Inspiration and the Bible

Inspiration is “the Holy Spirit’s superintending [i.e. direction] over the writers so that while writing according to their own styles and personalities, the result was God’s Word written—authoritative, trustworthy, and free from error in the original autographs.”1  Inspiration is necessary to guarantee that what God chose to reveal to man was accurately recorded by man.  There are five key aspects to inspiration: 1) the divine author, 2) the human author, 3) the result of the divine/human authorship, 4) the extent of inspiration to the selection of words, and 5) the relationship to the original manuscripts.

Inspiration involves divine authorship.  The term inspiration (theopneustos) literally means God-breathed (2 Timothy 3:16).   It comes from two Greek terms theos and pneuma.  The term pneuma is the same term translated as Spirit.  God did not breathe on the text to make it inspired, but rather, breathed, the Scriptures, out of His mouth.

Inspiration involves human authorship.  However, inspiration applies only to the words, not the persons. In other words, God communicated His words to human authors, who in turn wrote down what was spoken.  These men were not supernatural or inspired.  Scripture was not the by-product of their logic or reasoning (1 Thessalonians 2:13; 2 Peter 1:21).

Rather than producing the Scriptures on their own, the human authors were moved (phérō) by the Holy Spirit (2 Peter 1:21).  This means that they were lead, directed, or carried along by the Holy Spirit.  This is what is known as the superintending  of the Holy Spirit.  Though God communicated His Word to man, it was not merely dictation.  These holy men were not passive instruments or secretaries.  While God spoke to them, He allowed their personalities and vocabularies to express His Words.  This can be seen in the various writing styles of the sixty-six books of the Bible.  For example: John’s writings reflect the style of a fisherman — simple and straightforward; Luke’s writings reflect the style of a doctor — sophisticated and detailed;  Paul’s writings reflect the style of a lawyer — philosophical and difficult.

Since the Holy Sprit superintended the human authorship, God’s Word was recorded without error in the original autographs.  Autographs refer to the original writings.  While there are no known original documents in existence, we do have apographs or copies of the originals.  It is important to understand that inspiration only applies to the original writings or autographs.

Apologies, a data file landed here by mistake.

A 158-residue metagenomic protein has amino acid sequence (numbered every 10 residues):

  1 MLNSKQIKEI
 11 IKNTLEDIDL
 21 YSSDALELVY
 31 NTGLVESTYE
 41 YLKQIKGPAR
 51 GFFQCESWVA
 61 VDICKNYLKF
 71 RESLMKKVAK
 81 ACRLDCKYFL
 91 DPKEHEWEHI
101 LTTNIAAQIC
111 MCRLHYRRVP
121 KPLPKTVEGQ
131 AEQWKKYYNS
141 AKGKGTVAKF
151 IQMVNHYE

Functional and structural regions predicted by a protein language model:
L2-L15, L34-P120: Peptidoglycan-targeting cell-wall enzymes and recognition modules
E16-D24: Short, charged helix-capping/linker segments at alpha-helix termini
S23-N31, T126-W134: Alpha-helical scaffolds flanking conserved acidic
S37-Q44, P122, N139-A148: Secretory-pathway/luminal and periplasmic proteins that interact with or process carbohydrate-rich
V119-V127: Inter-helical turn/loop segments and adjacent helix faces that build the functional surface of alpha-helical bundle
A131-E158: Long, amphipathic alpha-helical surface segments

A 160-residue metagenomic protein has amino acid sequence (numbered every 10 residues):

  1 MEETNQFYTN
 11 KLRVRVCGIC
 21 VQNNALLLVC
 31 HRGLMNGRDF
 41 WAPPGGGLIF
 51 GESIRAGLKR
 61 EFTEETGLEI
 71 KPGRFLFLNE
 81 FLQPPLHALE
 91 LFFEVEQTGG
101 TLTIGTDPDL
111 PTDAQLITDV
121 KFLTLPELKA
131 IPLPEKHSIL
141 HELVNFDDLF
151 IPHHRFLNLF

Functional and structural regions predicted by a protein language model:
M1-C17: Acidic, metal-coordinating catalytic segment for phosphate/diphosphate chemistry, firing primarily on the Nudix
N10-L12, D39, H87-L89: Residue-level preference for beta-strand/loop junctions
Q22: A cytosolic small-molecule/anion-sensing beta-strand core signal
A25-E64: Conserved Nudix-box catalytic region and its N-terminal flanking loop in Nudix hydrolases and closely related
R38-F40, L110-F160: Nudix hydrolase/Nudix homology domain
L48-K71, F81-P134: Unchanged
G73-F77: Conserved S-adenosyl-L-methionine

The inspiration of Scripture is best understood as verbal-plenary inspiration.  By verbal, it is meant that each and every word of Scripture is breathed out by God.  In other words, God communicated not by thought or ideas but accurately and precisely through words.  Jesus alluded to the importance of inspired words when He stated that the very letters of the words were inspired (Matthew 5:18).

The jot is the smallest letter in the Hebrew alphabet.  The tittle is the smallest stroke of a Hebrew letter which distinguishes between two similar letters (i.e. the stroke that differentiates between an O and a Q).  Verbal inspiration applies not only to the words themselves, but to the letters and parts of letters.  As well, many of Jesus’ debates or arguments with the religious establishment hinged on the particular use of certain words (Matthew 22:43-44; John 8:58; 10:34).

If God only breathed out ideas or thoughts, then Jesus’ arguments on the basis of words would be rendered void.

By plenary, it is meant that all Scripture, in all its parts, are equally from God.  There is no part of Scripture that is more inspired than another part.  The Law is just as inspired as the Gospels, the Psalms are just as inspired as the Epistles.   By teaching of Himself from the three parts of the Old Testament (i.e. Law, Prophets, and Psalms) Jesus affirmed that they were equally inspired (Luke 24:44-45).

As well, the term ‘all’ (pás) refers to the whole as well as each and every part.  Thus, Paul’s use of the term all (pás) in the statement “all Scripture…” (2 Timothy 3:16) demonstrates the fact that Scripture in its whole and in its parts is equally inspired.   If only certain parts of Scripture are inspired, which parts are?  If some portions of Scripture are more inspired than others, are the more inspired, more trustworthy?


  1.  Paul Enns, The Moody Handbook of Theology, (Chicago: Moody Press, 1989), p. 160.

© Rev. Gregory G. Capel, Jr. – 2016

Revelation and the Bible